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What I’m Reading: 11/22/63 by Stephen King

POSTED BY prbythebook ON November 21, 2013

11-22-63by Elaine Krackau, Publicist, @elainekrackau

Ever wish you could change history? Go back in time and erase a horrific event? As we observe the 50th anniversary of the assassination of JFK this week, we might ask the question – what if Lee Harvey Oswald had missed? What if JFK was still alive?

These are the exact questions posed in Stephen King’s novel titled 11/22/63, a novel that has taken its place among my top 5 reads ever. Jake Epping is a high school English teacher in modern-day Lisbon Falls, Maine who forms a friendship with Al Templeton, the owner of the town diner. This is not your average diner, though. Al has discovered a portal in the back pantry that leads to the past – September 8, 1958, to be exact. Al is terminally ill and has a dying wish—he wants Jake to go back in time and prevent Oswald from killing the president. He believes that doing so would prevent the Vietnam War and subsequent tragedies like Martin Luther King Jr’s death. He also wants to figure out whether Oswald acted alone, despite all the conspiracy theories.

You will have to overlook the fact that Jake is not skeptical enough of this “rabbit hole” and is pretty willing to give it a whirl—to drop everything and travel back in time. Most of us would need much more convincing! But Jake is divorced, lonely and figures he can use his time wisely and stop some other, more personal events while he’s there (for one such event, King revisits the town of Derry, Maine, where his novel It takes place).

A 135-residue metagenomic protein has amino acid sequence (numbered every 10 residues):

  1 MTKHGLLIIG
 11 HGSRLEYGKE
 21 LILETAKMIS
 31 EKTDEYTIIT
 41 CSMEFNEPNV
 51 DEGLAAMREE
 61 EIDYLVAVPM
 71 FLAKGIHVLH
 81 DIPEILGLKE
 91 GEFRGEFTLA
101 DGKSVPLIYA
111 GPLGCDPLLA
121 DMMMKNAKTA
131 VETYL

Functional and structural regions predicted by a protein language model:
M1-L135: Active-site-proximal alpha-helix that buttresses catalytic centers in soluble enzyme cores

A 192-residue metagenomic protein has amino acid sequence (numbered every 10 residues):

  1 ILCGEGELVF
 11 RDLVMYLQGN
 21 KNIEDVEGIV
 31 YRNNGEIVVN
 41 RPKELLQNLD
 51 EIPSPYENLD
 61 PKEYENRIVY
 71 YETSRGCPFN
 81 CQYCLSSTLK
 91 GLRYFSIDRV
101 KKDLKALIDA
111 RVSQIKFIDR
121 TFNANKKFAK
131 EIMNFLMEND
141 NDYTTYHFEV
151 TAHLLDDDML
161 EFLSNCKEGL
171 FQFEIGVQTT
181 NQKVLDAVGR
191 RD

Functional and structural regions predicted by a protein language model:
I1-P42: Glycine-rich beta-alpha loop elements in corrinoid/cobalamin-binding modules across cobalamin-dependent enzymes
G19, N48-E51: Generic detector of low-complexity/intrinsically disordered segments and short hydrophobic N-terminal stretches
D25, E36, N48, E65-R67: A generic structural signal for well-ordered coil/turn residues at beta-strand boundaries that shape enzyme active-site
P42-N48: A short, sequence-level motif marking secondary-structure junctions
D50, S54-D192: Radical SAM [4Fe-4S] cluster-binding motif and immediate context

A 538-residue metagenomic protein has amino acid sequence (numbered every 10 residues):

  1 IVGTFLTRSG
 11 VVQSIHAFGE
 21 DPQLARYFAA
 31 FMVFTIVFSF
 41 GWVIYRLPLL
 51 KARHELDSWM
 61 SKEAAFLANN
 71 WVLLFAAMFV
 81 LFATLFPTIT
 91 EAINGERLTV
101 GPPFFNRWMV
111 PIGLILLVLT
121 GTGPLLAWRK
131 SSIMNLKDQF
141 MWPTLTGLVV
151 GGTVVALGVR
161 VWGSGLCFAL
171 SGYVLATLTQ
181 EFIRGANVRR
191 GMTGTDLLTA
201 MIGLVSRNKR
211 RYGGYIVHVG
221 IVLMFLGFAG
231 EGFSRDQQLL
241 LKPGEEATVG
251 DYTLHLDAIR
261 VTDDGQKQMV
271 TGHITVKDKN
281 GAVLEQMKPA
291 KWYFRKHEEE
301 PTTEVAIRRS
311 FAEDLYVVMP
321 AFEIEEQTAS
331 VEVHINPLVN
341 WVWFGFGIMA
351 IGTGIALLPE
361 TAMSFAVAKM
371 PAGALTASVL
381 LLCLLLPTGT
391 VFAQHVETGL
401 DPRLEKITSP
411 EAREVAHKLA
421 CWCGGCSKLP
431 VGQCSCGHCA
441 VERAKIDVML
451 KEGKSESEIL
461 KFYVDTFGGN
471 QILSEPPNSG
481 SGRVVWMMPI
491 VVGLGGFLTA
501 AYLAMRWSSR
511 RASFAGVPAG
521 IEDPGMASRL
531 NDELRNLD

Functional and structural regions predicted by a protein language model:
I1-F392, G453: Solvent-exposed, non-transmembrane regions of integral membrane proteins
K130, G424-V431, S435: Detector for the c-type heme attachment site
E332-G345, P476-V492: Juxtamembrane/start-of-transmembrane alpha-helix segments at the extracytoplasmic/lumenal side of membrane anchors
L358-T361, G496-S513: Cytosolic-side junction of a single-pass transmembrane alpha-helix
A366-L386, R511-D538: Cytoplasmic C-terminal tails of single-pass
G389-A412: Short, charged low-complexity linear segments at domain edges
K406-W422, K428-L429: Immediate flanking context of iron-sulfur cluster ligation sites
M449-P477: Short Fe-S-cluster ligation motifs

So Jake goes. And King transports us effortlessly into 1950s & 1960s America. We meet Oswald early on and gain insight into him, his family and his associates and their activities prior to that fateful day. And to make matters even more complicated, Jake falls in love in 1958 and works hard to hide the fact that he’s from the future (“Where would you like to eat, Jake?” “Well, let me pull up Yelp on my cell phone while you Google, uh, nevermind ……”).

The research that went into this novel is astounding. From Wikipedia: King and longtime researcher Russ Dorr prepared for the novel by reading many historical documents and newspaper archives from the period, looking at clothing and appliance ads, sports scores and television listings. The book contains detailed minutiae such as the 1958 price of a pint of root beer (10 cents) or a haircut (40 cents). King and Dorr traveled to Dallas, where they visited Oswald’s apartment building (now a private residence), found the home of Gen. Edwin Walker (a target of an assassination attempt by Oswald), and had a private tour of the Sixth Floor Museum in the Texas School Book Depository. King studied various conspiracy theories, ultimately coming to the conclusion that Oswald acted alone. King met with historian Doris Kearns Goodwin, an assistant to Lyndon B. Johnson, and used some of her ideas of worst-case political scenarios in the absence of Kennedy’s assassination.

So the question remains. What would happen if JFK had survived the assassination attempt that day? Would we have still had the Vietnam War? What about race riots? Would we have had a better future? What is the price of changing the past? You think it might be better, but then again – maybe not.

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